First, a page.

• cyclopeptide hepatoxicity (e.g. GI symptoms onset >6 hours or increasing transaminases)
    — N-acetylcysteine
    — penicilin 1 MU/kg/day
    — silibinin 5 mg/kg IB over 1 hour then 20 mg/kg/day for up to 3 days
  • cholinergic syndrome — atropine
  • seizures due to Gyromitra  mushrooms — pyridoxine (similar management to isonizid toxicity)


  • discharge home if risk assessment does not predict severe toxicity and:
    — asymptomatic, or
    — early onset GI symptoms are resolving and patient is clinically well (check LFTs and renal function first if lasts >6 hours)
  • observe in hospital:
    — significant symptoms
    — risk assessment predicts potential for severe toxicity
  • admit to HDU/ ICU:
    — coma or CNS dysfunction
    — liver or renal failure (may require transfer to a specialist center)

References and Links

  • Bedry R, Baudrimont I, Deffieux G, Creppy EE, Pomies JP, Ragnaud JM, Dupon M, Neau D, Gabinski C, De Witte S, Chapalain JC, Godeau P, Beylot J. Wild-mushroom intoxication as a cause of rhabdomyolysis. N Engl J Med. 2001 Sep 13;345(11):798-802. PMID: 11556299.
  • Diaz JH. Syndromic diagnosis and management of confirmed mushroom poisonings. Crit Care Med. 2005 Feb;33(2):427-36. PMID: 15699849.
  • Lima AD, Costa Fortes R, Carvalho Garbi Novaes MR, Percário S. Poisonous mushrooms: a review of the most common intoxications. Nutr Hosp. 2012 Mar-Apr;27(2):402-8. PMID: 22732961.
  • Roberts DM, Hall MJ, Falkland MM, Strasser SI, Buckley NA. Amanita phalloides poisoning and treatment with silibinin in the Australian Capital Territory and New South Wales. Med J Aust. 2013 Jan 21;198(1):43-7. PMID: 23330770.

CCC 700 6

Critical Care


Chris is an Intensivist and ECMO specialist at the Alfred ICU in Melbourne. He is also a Clinical Adjunct Associate Professor at Monash University. He is a co-founder of the Australia and New Zealand Clinician Educator Network (ANZCEN) and is the Lead for the ANZCEN Clinician Educator Incubator programme. He is on the Board of Directors for the Intensive Care Foundation and is a First Part Examiner for the College of Intensive Care Medicine. He is an internationally recognised Clinician Educator with a passion for helping clinicians learn and for improving the clinical performance of individuals and collectives.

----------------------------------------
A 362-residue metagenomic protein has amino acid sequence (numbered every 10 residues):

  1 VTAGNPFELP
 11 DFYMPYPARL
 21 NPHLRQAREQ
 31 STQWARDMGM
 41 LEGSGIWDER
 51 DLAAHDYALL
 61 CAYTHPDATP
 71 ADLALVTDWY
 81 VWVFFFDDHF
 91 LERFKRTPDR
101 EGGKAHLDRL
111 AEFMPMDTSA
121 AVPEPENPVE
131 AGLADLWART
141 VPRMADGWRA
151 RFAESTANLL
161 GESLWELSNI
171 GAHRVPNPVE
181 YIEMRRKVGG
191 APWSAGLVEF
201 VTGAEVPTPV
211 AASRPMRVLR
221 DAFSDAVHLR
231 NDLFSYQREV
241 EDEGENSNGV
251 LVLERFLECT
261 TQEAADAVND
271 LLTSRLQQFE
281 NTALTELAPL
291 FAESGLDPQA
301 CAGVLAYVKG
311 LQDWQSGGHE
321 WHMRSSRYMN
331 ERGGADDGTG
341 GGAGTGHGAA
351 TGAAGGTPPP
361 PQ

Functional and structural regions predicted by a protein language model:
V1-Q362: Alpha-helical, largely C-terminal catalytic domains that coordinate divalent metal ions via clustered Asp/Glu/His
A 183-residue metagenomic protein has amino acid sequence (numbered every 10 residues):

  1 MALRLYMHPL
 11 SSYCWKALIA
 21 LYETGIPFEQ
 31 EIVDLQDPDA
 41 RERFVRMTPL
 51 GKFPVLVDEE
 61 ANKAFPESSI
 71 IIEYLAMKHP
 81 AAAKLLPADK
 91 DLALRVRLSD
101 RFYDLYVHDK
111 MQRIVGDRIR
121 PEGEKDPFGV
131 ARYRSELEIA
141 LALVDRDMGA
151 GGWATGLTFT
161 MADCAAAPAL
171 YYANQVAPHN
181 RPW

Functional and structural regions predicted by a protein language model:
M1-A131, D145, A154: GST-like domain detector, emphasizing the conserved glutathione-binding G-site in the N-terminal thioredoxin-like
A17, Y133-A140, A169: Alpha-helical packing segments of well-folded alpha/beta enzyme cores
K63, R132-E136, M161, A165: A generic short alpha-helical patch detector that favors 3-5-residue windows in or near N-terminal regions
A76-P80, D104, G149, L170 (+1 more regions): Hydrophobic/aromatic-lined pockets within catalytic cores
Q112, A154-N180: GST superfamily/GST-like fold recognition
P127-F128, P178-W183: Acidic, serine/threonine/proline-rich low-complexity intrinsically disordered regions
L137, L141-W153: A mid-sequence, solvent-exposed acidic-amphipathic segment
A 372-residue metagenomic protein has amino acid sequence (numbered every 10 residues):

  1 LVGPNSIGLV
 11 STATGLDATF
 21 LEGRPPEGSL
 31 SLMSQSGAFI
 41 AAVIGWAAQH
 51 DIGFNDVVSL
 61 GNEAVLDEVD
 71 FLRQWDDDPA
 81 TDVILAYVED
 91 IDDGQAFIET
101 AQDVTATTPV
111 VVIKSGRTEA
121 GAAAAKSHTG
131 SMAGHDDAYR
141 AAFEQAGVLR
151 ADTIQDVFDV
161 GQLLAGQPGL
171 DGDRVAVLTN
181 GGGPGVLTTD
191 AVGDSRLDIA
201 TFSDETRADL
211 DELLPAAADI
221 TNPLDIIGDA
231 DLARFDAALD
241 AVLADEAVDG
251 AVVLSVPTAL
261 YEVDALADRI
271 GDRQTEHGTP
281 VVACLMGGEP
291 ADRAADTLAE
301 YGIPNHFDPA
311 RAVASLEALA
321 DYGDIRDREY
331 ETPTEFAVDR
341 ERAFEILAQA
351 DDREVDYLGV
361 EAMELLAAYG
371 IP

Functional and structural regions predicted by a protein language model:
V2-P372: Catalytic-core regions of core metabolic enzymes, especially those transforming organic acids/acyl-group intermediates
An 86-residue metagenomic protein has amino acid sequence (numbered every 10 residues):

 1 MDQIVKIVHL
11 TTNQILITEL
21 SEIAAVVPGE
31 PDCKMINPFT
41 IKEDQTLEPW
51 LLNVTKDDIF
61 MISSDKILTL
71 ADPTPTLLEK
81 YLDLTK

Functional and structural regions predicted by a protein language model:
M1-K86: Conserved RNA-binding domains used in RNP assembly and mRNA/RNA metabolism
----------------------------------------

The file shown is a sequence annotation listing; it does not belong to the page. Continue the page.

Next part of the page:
After finishing his medical degree at the University of Auckland, he continued post-graduate training in New Zealand as well as Australia’s Northern Territory, Perth and Melbourne. He has completed fellowship training in both intensive care medicine and emergency medicine, as well as post-graduate training in biochemistry, clinical toxicology, clinical epidemiology, and health professional education.

He is actively involved in in using translational simulation to improve patient care and the design of processes and systems at Alfred Health. He coordinates the Alfred ICU’s education and simulation programmes and runs the unit’s education website, INTENSIVE.  He created the ‘Critically Ill Airway’ course and teaches on numerous courses around the world. He is one of the founders of the FOAM movement (Free Open-Access Medical education) and is co-creator of, the RAGE podcast, the Resuscitology course, and the SMACC conference.

His one great achievement is being the father of three amazing children.

On Twitter, he is @precordialthump.

| INTENSIVE | RAGE | Resuscitology | SMACC